January 22nd, 2016

Today’s Medical Care — A Trap for the Sick and Elderly ?

Andrew Ip, MD

Andrew Ip, MD, is a 2015-16 Chief Resident in Internal Medicine at Emory University in Atlanta, Georgia.

One of the great things about serving as chief resident this year is the opportunity to attend wards.  Below is a short story about a patient that was admitted to my team for less than 1 hour, but whose impact on me will last the rest of my career:

In November, I had the privilege to take care of Mr. E. Mr. E had an anterior STEMI last summer with a resultant EF of 25%, leading to several heart failure (HF) exacerbations that required hospitalization.   When we, the medicine team on call, were asked to admit him in late November for yet another HF exacerbation, my resident astutely noted he was cold and wet. I agreed, and we sent him immediately from the ER to the CCU to receive inotropic support. He never returned back to my team, but stayed in the ICU for more than 30 days.   I visited him regularly in the CCU – he was always in good spirits, despite becoming inotropic dependent and undergoing a heart transplant evaluation.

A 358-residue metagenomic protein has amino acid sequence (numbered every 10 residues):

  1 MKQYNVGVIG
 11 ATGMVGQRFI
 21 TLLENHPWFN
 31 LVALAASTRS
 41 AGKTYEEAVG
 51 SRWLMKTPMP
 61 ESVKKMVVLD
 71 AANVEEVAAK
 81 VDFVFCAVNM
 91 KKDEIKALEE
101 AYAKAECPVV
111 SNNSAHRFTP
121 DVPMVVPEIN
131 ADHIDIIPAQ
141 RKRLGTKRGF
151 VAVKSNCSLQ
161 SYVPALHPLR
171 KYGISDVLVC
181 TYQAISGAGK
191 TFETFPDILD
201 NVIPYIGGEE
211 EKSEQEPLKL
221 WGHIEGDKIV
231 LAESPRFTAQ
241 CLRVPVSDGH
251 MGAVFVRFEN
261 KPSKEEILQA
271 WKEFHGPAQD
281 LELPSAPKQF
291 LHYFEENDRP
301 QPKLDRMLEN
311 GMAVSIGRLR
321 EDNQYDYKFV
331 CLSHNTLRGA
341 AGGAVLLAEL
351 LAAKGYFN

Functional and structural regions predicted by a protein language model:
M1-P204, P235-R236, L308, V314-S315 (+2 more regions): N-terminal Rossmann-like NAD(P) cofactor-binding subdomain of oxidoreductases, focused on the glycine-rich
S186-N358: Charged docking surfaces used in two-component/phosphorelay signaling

On the 28th day of his hospitalization, a special occasion occurred – his 55th birthday. We had a heart-to-heart, and he expressed his desire to continue to live. I asked him what he meant by that, and he said he wanted to go home and to be with his family. That was ‘living’ for him. He expressed his strong belief in God, and he asked if I could pray with him, to which I agreed.   Throughout his 36-day hospitalization, he underwent multiple procedures and diagnostic tests to see if he would qualify for a heart transplant, only to be denied. His hopes to return home and to be with his family were denied as well, as his condition quickly deteriorated with cardiac arrest from ventricular tachycardia (he survived that, however, after 1 shock) and multi-organ failure. Mr. E passed away on the inpatient palliative care floor at our hospital at 4 am on Christmas day, with no family at his bedside.